What Is the Procedure for Curing Laws That Violate the Single Subject Rule ?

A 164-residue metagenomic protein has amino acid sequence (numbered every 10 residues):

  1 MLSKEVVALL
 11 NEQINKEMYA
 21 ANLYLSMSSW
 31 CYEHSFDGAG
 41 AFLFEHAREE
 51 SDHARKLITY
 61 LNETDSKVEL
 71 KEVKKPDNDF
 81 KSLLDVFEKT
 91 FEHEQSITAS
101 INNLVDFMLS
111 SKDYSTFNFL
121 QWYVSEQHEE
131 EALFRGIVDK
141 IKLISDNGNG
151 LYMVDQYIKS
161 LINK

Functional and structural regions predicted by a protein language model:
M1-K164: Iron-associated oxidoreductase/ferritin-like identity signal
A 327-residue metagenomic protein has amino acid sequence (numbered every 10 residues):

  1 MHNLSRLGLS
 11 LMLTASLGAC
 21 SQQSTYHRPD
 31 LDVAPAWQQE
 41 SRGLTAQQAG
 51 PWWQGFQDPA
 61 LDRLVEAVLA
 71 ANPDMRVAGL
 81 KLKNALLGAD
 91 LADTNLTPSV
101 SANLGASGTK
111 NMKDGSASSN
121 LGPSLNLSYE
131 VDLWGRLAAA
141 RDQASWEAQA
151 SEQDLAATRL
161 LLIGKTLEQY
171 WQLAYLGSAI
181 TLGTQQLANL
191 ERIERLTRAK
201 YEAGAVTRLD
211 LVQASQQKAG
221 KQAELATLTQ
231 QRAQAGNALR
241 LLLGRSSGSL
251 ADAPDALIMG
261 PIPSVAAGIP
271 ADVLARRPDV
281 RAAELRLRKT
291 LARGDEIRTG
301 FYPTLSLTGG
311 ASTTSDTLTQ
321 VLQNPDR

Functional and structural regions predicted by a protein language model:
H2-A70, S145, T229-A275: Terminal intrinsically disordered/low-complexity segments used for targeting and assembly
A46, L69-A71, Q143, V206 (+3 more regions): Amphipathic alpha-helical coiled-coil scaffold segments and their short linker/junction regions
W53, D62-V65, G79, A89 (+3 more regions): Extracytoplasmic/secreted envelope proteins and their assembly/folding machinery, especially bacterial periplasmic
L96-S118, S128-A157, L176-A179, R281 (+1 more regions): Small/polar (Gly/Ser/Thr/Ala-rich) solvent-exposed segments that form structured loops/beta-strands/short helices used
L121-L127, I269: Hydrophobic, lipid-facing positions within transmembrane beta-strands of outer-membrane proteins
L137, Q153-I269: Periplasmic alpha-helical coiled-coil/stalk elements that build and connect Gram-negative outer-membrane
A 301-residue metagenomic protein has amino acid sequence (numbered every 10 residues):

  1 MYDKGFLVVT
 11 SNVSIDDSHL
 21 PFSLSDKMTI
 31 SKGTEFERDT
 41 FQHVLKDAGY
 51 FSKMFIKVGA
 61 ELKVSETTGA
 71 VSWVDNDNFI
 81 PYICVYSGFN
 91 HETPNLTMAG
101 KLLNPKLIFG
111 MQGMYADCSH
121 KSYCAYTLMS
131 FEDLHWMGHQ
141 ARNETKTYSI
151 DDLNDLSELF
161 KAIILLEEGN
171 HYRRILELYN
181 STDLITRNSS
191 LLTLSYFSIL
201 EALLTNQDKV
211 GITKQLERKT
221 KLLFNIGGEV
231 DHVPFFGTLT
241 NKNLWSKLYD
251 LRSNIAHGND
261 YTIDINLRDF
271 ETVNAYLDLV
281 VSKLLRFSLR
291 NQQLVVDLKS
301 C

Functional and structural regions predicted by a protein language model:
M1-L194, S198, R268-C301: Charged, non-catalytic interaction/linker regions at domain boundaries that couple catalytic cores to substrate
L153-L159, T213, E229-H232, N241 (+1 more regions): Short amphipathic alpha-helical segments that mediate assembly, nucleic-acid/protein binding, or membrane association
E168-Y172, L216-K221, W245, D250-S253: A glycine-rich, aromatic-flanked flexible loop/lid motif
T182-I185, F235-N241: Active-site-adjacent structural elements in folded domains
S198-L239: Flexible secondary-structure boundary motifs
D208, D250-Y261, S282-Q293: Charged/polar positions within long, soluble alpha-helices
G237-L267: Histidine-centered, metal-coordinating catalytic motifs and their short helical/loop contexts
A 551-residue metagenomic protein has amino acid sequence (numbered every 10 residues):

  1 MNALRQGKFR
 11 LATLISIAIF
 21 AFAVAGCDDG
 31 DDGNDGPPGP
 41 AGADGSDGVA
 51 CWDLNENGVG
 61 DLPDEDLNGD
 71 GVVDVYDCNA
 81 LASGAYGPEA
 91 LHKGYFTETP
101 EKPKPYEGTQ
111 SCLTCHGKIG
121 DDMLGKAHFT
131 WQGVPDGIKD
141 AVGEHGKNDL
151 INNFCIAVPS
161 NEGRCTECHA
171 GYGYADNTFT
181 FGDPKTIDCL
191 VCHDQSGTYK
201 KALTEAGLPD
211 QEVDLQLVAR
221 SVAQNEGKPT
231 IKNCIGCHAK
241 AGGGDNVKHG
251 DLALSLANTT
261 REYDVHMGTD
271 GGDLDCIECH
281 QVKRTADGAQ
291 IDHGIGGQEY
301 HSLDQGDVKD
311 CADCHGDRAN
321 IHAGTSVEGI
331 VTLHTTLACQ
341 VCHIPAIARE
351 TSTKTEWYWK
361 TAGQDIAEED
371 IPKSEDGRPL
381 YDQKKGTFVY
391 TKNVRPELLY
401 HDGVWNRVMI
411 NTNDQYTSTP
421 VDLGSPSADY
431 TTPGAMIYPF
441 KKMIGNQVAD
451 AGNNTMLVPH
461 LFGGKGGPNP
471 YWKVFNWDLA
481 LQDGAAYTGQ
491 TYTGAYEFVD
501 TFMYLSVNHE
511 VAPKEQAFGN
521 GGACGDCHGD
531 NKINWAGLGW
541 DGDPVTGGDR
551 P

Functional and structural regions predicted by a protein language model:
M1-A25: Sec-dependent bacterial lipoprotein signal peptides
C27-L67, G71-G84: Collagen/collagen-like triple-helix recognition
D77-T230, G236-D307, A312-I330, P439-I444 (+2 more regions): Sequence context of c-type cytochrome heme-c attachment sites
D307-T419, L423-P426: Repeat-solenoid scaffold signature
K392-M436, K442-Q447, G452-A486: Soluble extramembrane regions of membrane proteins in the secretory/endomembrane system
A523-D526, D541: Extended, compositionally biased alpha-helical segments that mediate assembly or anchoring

In Loxahatchee River Environmental Control District v. School Board of Palm Beach County, 515 So. 2d 217 (Fla. 1987), this Court explained how laws that violate the single subject rule generally are "cured": At every odd-year regular session, the legislature, as part of its program of continuing revision, adopts the laws passed in the preceding odd year as official statute laws and directs that they take effect immediately under the title of "Florida Statutes" dated the current year. In Santos v. State, 380 So. 2d 1284 (Fla. 1980), this Court held that when laws passed by the legislature are adopted and codified in this manner, the restrictions of article III, section 6, pertaining to one subject matter and notice in the title no longer apply. Accord State v. Combs, 388 So. 2d 1029 (Fla. 1980). . . . . . . a law passed in violation of the requirements of article III, section 6, is invalid until such time as it is reenacted for codification into the Florida Statutes. See Thompson v. Intercounty Tel. & Tel. Co., 62 So. 2d 16 (Fla. 1952). The Preface to the official Florida Statutes illustrates how the biennial adoption process works. Linda S. Jessen, Preface to Florida Statutes at vi (1999); In essence, the Preface explains that, during the biennial adoption process, the Legislature amends sections 11.2421, 11.2422, 11.2424, and 11.2425, Florida Statutes, to prospectively adopt as the official statutory law of Florida those portions of the statutes that are carried forward from the preceding regular edition of the Florida Statutes. Thus, it is clear that the general rule for "curing" laws that violate the single subject rule is through the biennial adoption process.